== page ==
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What is your standard go-to gift for First Communion?

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Our family has been giving the gift of messages, prayers or wishes from all different family members and friends for the 1st Communicant or newly baptized person that are stored in a "special box". On their 16th birthday the messages are reopened and read. It has become a very special remembrance from the living and sometimes deceased members of the family.

Beth
Michigan
Sunday, May 16, 2010




Crucifixes, Miraculous medals and personalized picture frames. My granddaughters each received a pearl bracelet with their name engraved on a heart charm attached to it, enclosed in a small silver jewelry box.

BaRBARA yANKOWSKI
East Haven Connecticut
Thursday, May 13, 2010




Between parents and godparents, most first communicants receive crosses, prayerbooks, etc. I will give the child a pretty card enclosing a check

Mary
Long Branch New Jersey
Monday, May 3, 2010


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Th&eacute;r&egrave;se of Lisieux: "I prefer the monotony of obscure sacrifice to all ecstasies. To pick up a pin for love can convert a soul." These are the words of Thérèse of the Child Jesus, a Carmelite nun called the "Little Flower," who lived a cloistered life of obscurity in the convent of Lisieux, France. (In French-speaking areas, she is known as Thérèse of Lisieux.) And her preference for hidden sacrifice did indeed convert souls. Few saints of God are more popular than this young nun. Her autobiography, <i>The Story of a Soul</i>, is read and loved throughout the world. Thérèse Martin entered the convent at the age of 15 and died in 1897 at the age of 24. She was canonized in 1925, and two years later she and St. Francis Xavier were declared co-patrons of the missions.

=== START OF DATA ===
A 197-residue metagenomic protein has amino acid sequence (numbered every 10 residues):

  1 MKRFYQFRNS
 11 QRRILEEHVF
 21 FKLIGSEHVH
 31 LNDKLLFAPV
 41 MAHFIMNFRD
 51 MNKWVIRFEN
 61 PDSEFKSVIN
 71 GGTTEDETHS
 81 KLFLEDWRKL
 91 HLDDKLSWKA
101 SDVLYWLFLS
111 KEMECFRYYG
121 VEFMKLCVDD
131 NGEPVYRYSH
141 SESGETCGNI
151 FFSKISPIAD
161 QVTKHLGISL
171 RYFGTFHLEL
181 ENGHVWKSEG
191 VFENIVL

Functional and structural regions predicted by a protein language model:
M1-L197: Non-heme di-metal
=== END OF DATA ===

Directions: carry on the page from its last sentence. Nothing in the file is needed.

<p>Life in a Carmelite convent is indeed uneventful and consists mainly of prayer and hard domestic work. But Thérèse possessed that holy insight that redeems the time, however dull that time may be. She saw in quiet suffering redemptive suffering, suffering that was indeed her apostolate. Thérèse said she came to the Carmel convent "to save souls and pray for priests." And shortly before she died, she wrote: "I want to spend my heaven doing good on earth." </p><p>On October 19, 1997, Saint John Paul II proclaimed her a Doctor of the Church, the third woman to be so recognized, in light of her holiness and the influence on the Church of her teaching on spirituality. Her parents, Louis and Zélie were beatified in 2008.</p> American Catholic Blog How glorious, how holy and wonderful it is to have a Father in Heaven.

 
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